New York YMCA audio-visual materials
SCOPE AND CONTENTS OF THE COLLECTION
The New York YMCA audio-visual collection includes videocassette copies of promotional materials and events such as annual dinners, general assemblies, and celebrations, primarily from the 1980s and 1990s. The collection also includes color slides documenting programs such as Youth in Government, Holiday Hills Camp, McBurney schools, and the Northeast Regional Gymnastics Championships. Other media in the collection include audio cassette recordings of radio and television publicity and interviews; 16 mm and 35 mm microfilm of corporate records such as minutes, check stubs and proxies, magnetic recording tape of YMCA events, primarily from General Assemblies and dinners from the 1960s;and filmstrips and films from the period before 1970.
- Majority of material found within ( 1970-1990)
- YMCA of Greater New York. (Organization)
Language of Materials
Use of Materials:
This collection is protected by the Copyright Law of the United States (Title 17, U.S. Code). It is the user's responsibility to verify copyright, ownership, and to obtain all the necessary permissions prior to the reproduction, publication, or other use of any portion of these materials.
HISTORY OF THE YMCA OF GREATER NEW YORK
The YMCA of Greater New York was started in 1852 to provide young men new to the city the Christian support they needed to adjust to urban life. The organization evolved over time, responding to changing demographics and social customs. It formed separate branches for black members but ultimately integrated its buildings and programs. It admitted Jews in the 1920s and women by the 1940s into membership. It developed special programs for boys and youth. It dealt with issues of urban decay and drug abuse. As women entered the workforce, the YMCA of Greater New York designed camps, after-school programs and day care initiatives to address the needs of children affected by this societal change. It continued to reach out to those new to the city and developed programs for immigrants and non-English speakers. Although best known for its swimming instruction, the YMCA became a place where New York City residents could participate in a wide range of physical activities.
The number of branches rose and fell, reflecting different economic conditions, shifting populations and increased mobility. In 2008, the YMCA of Greater New York had 18 branches and numerous service centers throughout the city and beyond. To accomplish its goals, the YMCA developed an organizational structure that included paid and volunteer staff, boards and trustees. It often partnered with other non-profit organizations and public agencies to deliver services. It conducted fund drives and building campaigns and sold unneeded property to secure resources. It frequently worked with celebrities to promote programs and encourage public support. From its earliest days, the YMCA acknowledged the service of staff and volunteers with regular award dinners and events. It promoted all these efforts using print, audio, and film and video, placing its promotional materials in journals and on radio and television.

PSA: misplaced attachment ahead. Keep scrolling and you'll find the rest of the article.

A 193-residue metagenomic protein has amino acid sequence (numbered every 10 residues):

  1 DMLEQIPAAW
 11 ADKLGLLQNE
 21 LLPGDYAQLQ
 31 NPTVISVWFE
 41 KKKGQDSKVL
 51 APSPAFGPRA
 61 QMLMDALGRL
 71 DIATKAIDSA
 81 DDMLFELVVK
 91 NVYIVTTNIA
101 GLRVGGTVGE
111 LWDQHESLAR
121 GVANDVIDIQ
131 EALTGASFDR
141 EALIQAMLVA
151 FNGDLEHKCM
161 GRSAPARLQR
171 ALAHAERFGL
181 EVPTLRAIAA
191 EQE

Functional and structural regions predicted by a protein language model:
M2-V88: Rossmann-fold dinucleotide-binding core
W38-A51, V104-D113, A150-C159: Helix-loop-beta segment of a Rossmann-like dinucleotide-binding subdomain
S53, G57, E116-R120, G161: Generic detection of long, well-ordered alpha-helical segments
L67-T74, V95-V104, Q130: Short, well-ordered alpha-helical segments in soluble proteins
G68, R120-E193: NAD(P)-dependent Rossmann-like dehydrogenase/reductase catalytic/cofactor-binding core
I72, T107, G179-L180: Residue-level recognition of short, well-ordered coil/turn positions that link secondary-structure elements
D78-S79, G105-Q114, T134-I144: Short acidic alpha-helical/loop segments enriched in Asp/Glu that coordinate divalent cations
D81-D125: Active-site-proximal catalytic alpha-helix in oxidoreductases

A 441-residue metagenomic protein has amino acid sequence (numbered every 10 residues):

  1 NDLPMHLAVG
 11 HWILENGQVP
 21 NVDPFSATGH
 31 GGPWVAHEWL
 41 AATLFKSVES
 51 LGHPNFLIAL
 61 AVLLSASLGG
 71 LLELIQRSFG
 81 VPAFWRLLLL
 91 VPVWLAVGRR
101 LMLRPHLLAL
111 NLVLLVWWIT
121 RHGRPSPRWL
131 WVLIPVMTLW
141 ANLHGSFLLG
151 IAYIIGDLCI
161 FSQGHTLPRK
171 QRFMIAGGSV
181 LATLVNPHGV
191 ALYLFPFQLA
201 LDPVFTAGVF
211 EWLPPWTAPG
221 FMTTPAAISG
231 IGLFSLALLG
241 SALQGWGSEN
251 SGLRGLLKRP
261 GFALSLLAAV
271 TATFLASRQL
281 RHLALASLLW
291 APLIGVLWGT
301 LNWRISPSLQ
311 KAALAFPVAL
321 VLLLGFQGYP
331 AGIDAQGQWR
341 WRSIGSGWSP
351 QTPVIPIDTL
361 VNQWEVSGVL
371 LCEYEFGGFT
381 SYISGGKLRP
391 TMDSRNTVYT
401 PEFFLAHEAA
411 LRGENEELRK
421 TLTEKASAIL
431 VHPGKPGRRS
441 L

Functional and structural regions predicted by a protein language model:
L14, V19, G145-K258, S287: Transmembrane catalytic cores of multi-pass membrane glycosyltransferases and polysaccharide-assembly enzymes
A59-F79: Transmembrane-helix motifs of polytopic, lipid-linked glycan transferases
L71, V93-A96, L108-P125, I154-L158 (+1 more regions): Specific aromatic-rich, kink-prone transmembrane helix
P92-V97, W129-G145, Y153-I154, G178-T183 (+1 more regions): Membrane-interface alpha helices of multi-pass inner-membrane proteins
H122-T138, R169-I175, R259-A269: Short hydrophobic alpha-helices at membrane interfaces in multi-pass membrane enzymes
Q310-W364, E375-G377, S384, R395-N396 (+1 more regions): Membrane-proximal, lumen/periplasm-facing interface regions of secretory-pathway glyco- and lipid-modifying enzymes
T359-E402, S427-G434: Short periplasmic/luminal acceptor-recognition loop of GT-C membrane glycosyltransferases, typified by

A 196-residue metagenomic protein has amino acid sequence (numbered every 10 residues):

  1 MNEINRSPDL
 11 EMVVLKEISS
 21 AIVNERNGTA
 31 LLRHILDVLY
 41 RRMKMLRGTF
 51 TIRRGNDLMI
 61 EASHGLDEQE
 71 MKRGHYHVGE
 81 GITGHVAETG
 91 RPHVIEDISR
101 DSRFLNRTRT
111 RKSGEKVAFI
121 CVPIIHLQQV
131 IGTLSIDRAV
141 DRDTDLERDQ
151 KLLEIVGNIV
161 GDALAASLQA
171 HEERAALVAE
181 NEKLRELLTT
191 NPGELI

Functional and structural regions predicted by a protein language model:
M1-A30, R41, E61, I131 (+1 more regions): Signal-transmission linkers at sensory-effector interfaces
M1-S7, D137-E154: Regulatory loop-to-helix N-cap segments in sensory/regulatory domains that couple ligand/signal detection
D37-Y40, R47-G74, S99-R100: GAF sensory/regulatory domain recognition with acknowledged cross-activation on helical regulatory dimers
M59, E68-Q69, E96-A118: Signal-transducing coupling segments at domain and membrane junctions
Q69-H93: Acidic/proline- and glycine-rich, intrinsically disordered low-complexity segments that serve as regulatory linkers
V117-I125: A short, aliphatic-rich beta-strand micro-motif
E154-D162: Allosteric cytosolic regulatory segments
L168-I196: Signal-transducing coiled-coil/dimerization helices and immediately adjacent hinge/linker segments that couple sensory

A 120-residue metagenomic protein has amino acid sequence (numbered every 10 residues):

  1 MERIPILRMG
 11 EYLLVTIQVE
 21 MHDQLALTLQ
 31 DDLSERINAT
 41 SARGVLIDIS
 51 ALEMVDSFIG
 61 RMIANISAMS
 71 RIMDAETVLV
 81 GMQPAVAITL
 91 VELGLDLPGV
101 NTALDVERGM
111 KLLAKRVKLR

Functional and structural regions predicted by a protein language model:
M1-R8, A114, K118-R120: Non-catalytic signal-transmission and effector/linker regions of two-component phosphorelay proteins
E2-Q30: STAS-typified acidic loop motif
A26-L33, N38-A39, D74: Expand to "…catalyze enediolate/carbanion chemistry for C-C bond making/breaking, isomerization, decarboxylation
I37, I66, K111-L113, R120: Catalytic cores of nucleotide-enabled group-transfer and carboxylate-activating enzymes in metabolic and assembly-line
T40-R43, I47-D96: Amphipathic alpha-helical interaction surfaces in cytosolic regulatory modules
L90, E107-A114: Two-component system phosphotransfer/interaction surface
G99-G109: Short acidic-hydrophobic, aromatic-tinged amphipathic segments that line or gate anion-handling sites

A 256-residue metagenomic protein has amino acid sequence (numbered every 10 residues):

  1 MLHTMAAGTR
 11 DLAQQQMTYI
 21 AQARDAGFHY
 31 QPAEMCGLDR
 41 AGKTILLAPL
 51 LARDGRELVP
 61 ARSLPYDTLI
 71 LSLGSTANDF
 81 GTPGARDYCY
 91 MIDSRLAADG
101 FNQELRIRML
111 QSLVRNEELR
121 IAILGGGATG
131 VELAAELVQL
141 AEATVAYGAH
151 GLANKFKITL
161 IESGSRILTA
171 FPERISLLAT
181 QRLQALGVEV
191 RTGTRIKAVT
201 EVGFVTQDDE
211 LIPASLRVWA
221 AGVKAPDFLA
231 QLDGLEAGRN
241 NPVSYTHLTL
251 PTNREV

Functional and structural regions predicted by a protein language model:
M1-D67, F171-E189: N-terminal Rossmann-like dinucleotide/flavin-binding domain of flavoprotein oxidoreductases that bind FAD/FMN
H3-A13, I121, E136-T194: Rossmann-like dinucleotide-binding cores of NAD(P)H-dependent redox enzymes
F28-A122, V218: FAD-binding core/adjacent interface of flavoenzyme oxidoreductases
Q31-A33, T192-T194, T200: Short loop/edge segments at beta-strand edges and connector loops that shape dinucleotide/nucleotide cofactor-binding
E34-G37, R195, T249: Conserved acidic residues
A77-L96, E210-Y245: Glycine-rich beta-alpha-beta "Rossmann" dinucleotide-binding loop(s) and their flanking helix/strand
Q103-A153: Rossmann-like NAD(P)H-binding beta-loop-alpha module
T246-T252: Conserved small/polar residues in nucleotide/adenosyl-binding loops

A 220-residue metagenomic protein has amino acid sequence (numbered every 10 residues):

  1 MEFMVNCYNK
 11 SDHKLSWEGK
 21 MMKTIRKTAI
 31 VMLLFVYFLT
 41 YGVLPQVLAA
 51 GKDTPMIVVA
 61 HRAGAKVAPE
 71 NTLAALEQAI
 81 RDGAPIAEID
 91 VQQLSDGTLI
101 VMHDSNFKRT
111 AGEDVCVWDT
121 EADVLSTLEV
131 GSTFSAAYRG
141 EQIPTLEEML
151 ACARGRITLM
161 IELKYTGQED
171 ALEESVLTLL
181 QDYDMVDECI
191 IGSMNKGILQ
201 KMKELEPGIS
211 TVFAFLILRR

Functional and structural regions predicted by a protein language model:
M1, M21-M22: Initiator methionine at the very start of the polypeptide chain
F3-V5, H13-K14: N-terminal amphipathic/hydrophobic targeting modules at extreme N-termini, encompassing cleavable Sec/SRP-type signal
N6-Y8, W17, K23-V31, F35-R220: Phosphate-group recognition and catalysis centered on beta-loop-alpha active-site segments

In the 21st century, the YMCA sees itself as a community-building organization. It strives to maintain institutional flexibility so it can adjust to the changing needs of the people in the city of New York.
From The YMCA at 150: A history of the YMCA of Greater New York, 1852-2002by Pamela Bayless, 2002.
33 Cubic Feet (33 boxes)
Collected video (VHS), audio, film and photographic marketing and promotional materials used by the YMCA of Greater New York to publicize its programs and events. The collection also includes audio and video documentation of YMCA events such as General Assemblies, Dodge dinners and lunches, fund-raising events and radio and television broadcasts.
See Detailed Description section for box listing.
Processed by: Louise Merriam and Ashley Hasti, August, 2008.
Catalog Record ID number: 5313230
- Audiotapes Subject Source: Library of Congress Subject Headings
- Microfilm. Subject Source: Art & Architecture Thesaurus
- Motion pictures (information artifacts). Subject Source: Art & Architecture Thesaurus
- New York (N.Y.) Subject Source: Library of Congress Subject Headings
- Photographs Subject Source: Library of Congress Subject Headings
- Promotional videos. Subject Source: Library of Congress Subject Headings
- Public relations. Subject Source: Library of Congress Subject Headings
- Public service announcements (Motion pictures). Subject Source: Library of Congress Subject Headings
- Slides (Photography) Subject Source: Library of Congress Subject Headings
- Videotapes. Subject Source: Art & Architecture Thesaurus
- YMCA of Greater New York.
- Young Men's Christian associations -- New York (State) -- New York Subject Source: Library of Congress Subject Headings
- YMCA OF GREATER NEW YORK:
- An Inventory of Its Audio-Visual Materials
- Finding aid prepared by Louise Merriam.
- Description rules
- Describing Archives: A Content Standard
- Language of description
- Script of description
- Language of description note